For what it's worth I'm the *exact* opposite of stickyfiddle - I've always thought a good Martin D-28 is the absolute best acoustic guitar there is, because you only have to listen to a lot of classic recordings to know that... but I've never played one that really did it for me.

    I now own a Dove and not a D-28 because it did the instant I played it for the first time. It's the best acoustic guitar I've ever played - the only one that whenever I pick it up, I can play anything at all on it and it sounds exactly like the sound in my head, without having to adjust my technique in any way.

    And I've never played one 'hand made' guitar that sounds as good as my 'mass produced' Gibson.
    It's funny. My Dove was an exceptional guitar. It just wasn't quite "the sound in my head". 

    It also had a slightly wider and flatter neck than I'd like, which was something I thought I'd learn to be ok with, but never clicked with. I'm quite sure I'll have another Dove one day. Maybe a black one...
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  • maltingsaudiomaltingsaudio Frets: 876
    Go to a well stocked store’sand play everything they have, the guitar you want will jump out at you . Promenade in Morecombe is worth a visit as they have some very good less well known brands.

    If you gather from the comments it’s all about the guitar not the brand when it comes to acoustics. I’ve played some astonishing and really crap versions of all the guitars mentioned here and the only truth I’ve found is the really great ones are never for sale no matter how much you offer the owner!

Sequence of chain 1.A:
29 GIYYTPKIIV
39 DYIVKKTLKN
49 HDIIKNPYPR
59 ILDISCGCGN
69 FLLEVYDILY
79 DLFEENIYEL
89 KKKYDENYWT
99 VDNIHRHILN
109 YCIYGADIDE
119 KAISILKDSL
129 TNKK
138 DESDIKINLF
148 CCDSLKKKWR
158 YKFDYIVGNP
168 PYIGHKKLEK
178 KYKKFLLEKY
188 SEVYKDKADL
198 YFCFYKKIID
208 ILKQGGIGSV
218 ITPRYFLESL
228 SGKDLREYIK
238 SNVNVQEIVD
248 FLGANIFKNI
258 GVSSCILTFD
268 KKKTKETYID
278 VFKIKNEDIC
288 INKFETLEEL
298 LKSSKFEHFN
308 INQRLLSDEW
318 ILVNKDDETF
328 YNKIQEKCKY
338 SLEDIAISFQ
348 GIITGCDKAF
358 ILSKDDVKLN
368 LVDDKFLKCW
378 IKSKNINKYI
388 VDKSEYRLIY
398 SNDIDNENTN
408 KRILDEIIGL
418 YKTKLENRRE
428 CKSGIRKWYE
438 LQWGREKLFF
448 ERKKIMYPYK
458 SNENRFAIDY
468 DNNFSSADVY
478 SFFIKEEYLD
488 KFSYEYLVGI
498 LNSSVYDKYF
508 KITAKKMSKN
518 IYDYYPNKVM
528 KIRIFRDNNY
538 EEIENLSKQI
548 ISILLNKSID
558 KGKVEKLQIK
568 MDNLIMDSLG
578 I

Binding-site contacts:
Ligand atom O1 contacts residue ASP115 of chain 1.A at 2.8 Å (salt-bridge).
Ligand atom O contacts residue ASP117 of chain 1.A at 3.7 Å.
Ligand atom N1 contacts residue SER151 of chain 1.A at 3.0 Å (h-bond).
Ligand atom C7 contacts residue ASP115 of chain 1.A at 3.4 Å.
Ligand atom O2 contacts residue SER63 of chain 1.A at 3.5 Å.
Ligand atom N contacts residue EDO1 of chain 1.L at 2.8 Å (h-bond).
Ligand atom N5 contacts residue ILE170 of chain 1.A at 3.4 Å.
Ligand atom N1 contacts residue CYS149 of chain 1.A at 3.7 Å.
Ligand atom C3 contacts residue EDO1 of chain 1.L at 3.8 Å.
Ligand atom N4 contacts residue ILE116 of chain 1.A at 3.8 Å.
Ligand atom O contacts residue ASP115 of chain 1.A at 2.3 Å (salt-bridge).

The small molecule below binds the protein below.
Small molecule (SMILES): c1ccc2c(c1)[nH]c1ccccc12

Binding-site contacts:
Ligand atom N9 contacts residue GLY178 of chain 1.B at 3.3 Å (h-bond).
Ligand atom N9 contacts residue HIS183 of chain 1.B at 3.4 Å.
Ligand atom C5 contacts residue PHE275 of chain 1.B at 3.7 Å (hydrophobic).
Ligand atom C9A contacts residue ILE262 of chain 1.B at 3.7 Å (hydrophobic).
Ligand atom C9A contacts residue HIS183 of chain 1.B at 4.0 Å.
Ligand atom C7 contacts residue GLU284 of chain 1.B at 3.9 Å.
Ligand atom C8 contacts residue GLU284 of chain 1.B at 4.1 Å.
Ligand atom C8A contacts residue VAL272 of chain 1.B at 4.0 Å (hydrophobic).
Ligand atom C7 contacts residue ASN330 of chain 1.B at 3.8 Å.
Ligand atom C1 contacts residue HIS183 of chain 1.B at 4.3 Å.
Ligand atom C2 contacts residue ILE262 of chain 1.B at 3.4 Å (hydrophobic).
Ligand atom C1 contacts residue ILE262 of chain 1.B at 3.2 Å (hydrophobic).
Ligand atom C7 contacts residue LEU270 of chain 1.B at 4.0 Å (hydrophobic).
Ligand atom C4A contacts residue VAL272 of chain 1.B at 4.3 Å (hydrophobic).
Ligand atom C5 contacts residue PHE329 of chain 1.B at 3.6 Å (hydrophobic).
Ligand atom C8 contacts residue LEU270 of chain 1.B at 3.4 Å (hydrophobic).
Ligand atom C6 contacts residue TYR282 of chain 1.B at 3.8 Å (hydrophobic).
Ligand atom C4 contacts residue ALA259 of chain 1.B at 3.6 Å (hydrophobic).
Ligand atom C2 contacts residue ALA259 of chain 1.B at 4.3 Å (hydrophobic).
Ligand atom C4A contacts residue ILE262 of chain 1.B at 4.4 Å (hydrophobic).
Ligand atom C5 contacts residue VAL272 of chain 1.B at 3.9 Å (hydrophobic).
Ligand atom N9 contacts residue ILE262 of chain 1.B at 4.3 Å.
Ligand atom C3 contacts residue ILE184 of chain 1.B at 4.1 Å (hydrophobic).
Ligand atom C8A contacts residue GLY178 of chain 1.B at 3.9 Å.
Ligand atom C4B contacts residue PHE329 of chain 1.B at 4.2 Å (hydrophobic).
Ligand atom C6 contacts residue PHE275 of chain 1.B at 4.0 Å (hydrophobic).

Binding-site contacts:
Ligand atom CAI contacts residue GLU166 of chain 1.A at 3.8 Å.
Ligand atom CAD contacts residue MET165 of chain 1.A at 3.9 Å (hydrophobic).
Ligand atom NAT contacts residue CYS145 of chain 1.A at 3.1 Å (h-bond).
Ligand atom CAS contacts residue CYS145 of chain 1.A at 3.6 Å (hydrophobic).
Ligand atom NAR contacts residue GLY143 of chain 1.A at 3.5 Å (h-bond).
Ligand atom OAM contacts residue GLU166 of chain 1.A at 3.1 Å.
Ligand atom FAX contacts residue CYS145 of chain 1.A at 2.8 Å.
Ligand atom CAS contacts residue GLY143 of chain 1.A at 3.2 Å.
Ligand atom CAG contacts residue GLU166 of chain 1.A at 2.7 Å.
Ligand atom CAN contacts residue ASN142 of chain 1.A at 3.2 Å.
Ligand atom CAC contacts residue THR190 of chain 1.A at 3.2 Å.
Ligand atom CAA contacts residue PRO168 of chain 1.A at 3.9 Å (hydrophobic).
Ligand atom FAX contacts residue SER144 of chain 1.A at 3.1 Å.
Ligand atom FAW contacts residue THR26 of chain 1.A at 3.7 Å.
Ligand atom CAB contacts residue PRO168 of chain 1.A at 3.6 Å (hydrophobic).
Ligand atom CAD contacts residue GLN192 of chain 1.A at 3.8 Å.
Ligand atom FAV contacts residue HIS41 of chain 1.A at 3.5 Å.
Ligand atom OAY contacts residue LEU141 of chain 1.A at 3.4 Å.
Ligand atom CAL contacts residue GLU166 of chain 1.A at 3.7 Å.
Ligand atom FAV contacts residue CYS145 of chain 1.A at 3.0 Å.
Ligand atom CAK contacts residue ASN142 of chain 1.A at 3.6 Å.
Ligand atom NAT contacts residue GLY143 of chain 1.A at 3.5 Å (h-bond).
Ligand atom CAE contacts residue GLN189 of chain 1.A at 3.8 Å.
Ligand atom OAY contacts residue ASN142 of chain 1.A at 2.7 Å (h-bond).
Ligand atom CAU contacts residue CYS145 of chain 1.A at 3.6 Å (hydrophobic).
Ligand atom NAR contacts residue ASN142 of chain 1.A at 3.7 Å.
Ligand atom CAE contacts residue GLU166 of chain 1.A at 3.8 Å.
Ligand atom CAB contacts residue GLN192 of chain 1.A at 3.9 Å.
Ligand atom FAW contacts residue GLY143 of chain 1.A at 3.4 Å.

For the record my Fylde Alchemist is my won’t ever be sold does it all acoustic although you may not be a fan of the zero fret
    www.maltingsaudio.co.uk
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  • Moe_ZambeekMoe_Zambeek Frets: 2192
    edited March 11
    I bought the guitar that spoke to me most in the shop and I do love it, but it’s the wrong Guitar for the music I want to make these days. I don’t want to have a collection so it has to be one in, one out...

    (Having said that, I bought a Martin 00-16 for house playing a year ago in addition...and ended up liking it more than ‘the keeper’).


    FWIW I feel Atkin are about to do what Lowden have done over the past ten years and break into the mainstream, with increased volumes available. If you look around there are actually lots of Atkin’s around. That may mean that resale firms up a bit...or the opposite.
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  • BigLicks67BigLicks67 Frets: 425
    ICBM said:

    If I was you I'd start with a recent Martin 000-18 or OM21 and go from there.
    The OM-21 is the best-sounding non-dreadnought I’ve played. I had one for a while but I couldn’t really get on with the wide neck and string spacing.
    I suppose that's where the current Atkin line has an advantage as they are all 43mm nut width.
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  • jellyrolljellyroll Frets: 2090